Preferably, the first arm portion 146 is provided with a notch 147, and the second arm portion 150 is provided with a tang 151, so as to limit rotation of the second arm portion 150 about pin 148 in one direction. The tang 151 inserts into notch 147 when the support arm 140 is fully extended, as shown in FIG. 2. This “locking” of the support arm 140 keeps the arm 140 from collapsing when a load is applied to the shelf assembly 100 when mounted onto a tripod 200.
The second arm portion 150 includes a bent offset 149 at the end opposite from the end pinned at 148. Attached to this offset 149 is a spring clamp 154. As shown in FIG. 2, the spring clamp 154 is bent spring steel designed for quick clamping and release about a member, such as the leg 210 of tripod 200, without the need for tools or other external devices. The spring clamp 154 shown is a readily available item known in the industry. Alternately, another suitable clamp may be used. Other types and designs of clamps suitable for the present purpose may also be substituted without deviating from the spirit and scope of the present invention.
The spring clamp 154 is attached to the offset 149 by a fastener 156, which preferably leaves the spring clamp 154 free to rotate. However, other types of attachments may also be used that also preferably allow the spring clamp 154 to rotate. The rotational ability of the spring clamp 154 provides more versatility in the type of tripod or easel leg to which the spring clamp 154 may be attached. It is to be understood that the term “fastener,” as used herein, includes but is not limited to screws, bolts, rivets, pins, and other mechanical fasteners. Also included on the spring clamp 154 are pads 155 that are a felt-type material adhered to the inside of the clamp 154, for protecting the tripod legs 210 from damage during attachment and detachment of the clamp 154. Other types of pad designs, locations and materials are also acceptable.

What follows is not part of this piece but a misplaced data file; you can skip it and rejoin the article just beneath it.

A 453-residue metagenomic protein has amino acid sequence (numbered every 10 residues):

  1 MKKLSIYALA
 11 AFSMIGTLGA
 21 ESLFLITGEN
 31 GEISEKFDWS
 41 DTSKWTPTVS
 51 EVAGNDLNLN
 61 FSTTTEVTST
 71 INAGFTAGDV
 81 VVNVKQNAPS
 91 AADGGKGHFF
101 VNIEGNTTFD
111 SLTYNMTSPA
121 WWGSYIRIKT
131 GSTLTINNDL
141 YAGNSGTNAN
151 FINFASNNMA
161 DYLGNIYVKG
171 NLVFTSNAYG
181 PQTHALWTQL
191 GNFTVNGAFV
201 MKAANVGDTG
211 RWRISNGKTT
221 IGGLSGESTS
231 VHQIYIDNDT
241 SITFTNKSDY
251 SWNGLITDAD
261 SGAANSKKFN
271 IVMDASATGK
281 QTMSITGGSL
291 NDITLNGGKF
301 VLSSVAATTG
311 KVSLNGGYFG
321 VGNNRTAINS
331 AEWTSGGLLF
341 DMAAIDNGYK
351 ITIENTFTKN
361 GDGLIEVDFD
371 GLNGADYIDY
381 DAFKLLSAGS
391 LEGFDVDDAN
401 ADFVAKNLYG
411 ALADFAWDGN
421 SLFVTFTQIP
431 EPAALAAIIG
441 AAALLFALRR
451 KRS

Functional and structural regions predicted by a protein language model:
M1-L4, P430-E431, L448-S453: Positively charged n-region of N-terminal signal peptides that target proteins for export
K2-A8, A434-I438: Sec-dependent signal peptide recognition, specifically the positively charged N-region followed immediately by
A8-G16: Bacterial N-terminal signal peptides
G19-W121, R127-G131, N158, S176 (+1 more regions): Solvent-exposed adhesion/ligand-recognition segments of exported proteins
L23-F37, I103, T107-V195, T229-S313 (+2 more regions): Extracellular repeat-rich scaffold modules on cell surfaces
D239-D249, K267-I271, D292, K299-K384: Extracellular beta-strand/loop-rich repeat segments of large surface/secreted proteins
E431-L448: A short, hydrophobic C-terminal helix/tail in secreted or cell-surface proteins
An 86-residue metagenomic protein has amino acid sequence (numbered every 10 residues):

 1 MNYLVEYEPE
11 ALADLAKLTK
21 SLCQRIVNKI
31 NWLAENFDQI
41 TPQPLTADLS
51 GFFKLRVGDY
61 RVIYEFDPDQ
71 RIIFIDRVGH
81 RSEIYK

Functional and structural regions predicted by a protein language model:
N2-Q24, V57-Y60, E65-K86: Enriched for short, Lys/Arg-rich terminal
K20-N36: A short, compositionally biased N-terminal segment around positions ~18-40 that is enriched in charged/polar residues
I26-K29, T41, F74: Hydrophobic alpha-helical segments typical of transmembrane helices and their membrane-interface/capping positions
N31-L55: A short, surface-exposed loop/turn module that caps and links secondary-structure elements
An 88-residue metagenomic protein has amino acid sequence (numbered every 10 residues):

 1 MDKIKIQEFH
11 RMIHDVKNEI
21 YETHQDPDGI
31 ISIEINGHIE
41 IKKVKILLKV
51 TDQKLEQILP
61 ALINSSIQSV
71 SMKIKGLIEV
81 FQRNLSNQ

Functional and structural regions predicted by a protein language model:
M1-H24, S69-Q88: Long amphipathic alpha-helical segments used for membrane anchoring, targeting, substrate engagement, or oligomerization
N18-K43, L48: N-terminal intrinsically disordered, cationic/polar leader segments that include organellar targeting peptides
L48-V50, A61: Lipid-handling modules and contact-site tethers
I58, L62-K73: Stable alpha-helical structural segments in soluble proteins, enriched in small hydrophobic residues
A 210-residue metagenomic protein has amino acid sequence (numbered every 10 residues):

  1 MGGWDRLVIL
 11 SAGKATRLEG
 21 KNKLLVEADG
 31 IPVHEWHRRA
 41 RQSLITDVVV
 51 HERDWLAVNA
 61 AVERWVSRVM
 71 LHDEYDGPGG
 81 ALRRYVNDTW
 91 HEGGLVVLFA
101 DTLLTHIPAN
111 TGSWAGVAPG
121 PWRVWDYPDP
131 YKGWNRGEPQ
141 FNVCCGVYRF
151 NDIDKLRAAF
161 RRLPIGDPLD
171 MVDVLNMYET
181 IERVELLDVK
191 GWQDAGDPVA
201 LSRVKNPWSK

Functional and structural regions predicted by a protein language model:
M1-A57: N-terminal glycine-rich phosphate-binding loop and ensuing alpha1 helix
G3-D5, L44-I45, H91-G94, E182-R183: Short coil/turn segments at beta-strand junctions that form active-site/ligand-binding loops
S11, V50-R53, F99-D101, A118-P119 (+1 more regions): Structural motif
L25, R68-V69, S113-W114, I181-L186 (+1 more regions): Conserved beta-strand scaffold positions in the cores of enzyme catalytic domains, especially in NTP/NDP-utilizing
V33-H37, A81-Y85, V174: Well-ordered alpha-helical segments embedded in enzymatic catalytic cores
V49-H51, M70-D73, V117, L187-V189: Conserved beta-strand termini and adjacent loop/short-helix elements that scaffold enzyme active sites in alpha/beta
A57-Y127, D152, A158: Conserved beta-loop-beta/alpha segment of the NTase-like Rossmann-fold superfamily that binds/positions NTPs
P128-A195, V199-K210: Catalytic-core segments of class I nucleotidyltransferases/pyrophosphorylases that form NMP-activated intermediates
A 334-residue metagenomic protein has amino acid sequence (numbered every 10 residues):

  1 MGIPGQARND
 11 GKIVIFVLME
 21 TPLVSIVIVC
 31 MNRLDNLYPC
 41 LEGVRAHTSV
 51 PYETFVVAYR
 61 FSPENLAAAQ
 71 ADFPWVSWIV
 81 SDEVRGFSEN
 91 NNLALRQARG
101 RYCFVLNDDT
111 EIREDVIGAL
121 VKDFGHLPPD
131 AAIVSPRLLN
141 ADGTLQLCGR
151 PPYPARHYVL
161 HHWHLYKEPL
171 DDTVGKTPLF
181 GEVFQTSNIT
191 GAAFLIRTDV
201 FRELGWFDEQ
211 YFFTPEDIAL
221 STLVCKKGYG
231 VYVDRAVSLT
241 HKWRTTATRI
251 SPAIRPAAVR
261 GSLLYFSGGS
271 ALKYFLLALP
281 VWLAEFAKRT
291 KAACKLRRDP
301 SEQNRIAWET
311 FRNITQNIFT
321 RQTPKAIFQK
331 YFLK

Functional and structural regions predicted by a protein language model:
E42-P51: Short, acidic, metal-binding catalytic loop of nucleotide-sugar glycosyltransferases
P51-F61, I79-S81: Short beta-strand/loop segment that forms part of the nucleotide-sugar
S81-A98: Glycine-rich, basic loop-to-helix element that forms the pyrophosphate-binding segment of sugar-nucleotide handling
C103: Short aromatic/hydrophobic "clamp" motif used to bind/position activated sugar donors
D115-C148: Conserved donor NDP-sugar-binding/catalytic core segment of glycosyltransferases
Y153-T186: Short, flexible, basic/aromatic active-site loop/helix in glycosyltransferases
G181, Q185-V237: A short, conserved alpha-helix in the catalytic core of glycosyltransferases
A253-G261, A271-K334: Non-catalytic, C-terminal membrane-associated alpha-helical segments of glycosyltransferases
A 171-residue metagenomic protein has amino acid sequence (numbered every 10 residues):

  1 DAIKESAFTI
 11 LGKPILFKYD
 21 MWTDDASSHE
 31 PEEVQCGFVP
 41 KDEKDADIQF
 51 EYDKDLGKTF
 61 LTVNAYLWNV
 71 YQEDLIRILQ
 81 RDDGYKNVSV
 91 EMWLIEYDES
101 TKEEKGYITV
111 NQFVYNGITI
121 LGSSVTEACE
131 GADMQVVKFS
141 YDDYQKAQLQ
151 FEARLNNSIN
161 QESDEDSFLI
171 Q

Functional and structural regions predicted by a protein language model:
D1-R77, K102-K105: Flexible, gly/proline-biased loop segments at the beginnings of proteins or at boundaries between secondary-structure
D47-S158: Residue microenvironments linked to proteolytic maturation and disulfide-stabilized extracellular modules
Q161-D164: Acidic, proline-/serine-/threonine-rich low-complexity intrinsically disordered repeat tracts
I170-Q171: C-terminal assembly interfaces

As shown in FIGS. 2-4, the support arm 140, is preferably attached by fasteners 143 to shelf 110 at an acute outward angle 152 of about 15° relative to the centerline 117. The angled attachment accommodates the angle of the tripod legs 210 when the removable shelf assembly 100 is mounted to the tripod 200. In one embodiment, the fasteners 143 attach the support arm 140 to the mounting pad 132 and reinforcing strip 130 combination, with the surface of the fastener 143 flush with one surface of reinforcing strip 130. The reinforcing strip 130 is then attached to the surface 113 of the shelf 110, thereby eliminating fasteners on the working surface 111 of the shelf 110. Other methods of fastener mounting are also contemplated and within the scope and spirit of the present invention. Alternately, the support arms 140, 141 may be removably attached to the shelf 110 in a suitable manner so that the support arms 140, 141 may be stored or transported separate from the shelf 110.
In FIGS. 2, 3 and 5, hooks 160 are also shown attached to the shelf 110 at mounting pads 132, 133. Each hook 160 preferably has an ‘S’ shape with one end connected to an eye 161. The eye 161 is rotatably connected to an eye mount 162 that is attached to the mounting pad 132, 133 by a fastener 163. As shown in FIGS. 3 and 5, these hooks 160 hang down on either side 118, 119 of the shelf 110, providing a way for the user to attach various needed items to the shelf assembly 100. These items could include such things as a brush holder, rags, a drink holder, or a holder for other artistic materials, such as solvents, cleaners, or paints. The addition of the hooks 160 adds versatility to the removable shelf assembly 100.
As shown in FIGS. 1 and 5, the removable shelf assembly 100 attaches to the tripod 200 by simultaneous insertion of two of the tripod legs 210 into the cutouts 120, 124. The shelf assembly 100 slides down the legs 210 until the legs 210 reach the toes 123, 127 of the cutouts 120, 124. The support arms 140, 141 are then extended until “locked” and the spring clamps 154 are fastened onto the same tripod legs 210 used for the cutouts 120, 124, from the inside (as shown). The support arms 140, 141 support the shelf 110 when downward loads are applied to it, such as the weight of materials and/or the force of someone or something leaning on the shelf 110, thus providing a stable work surface for the user. In addition, the support arms 140, 141 allow the shelf 110 to be adjusted into a level position no matter what angle the tripod 200 is setup at or ends up at, depending on the needs of the artist or the type of terrain upon which the tripod 200 is placed, respectively. Another benefit the removable shelf assembly 100 provides is added stability for the tripod 200, especially for those tripods or easels that don't have a center support or other means of tying the legs together.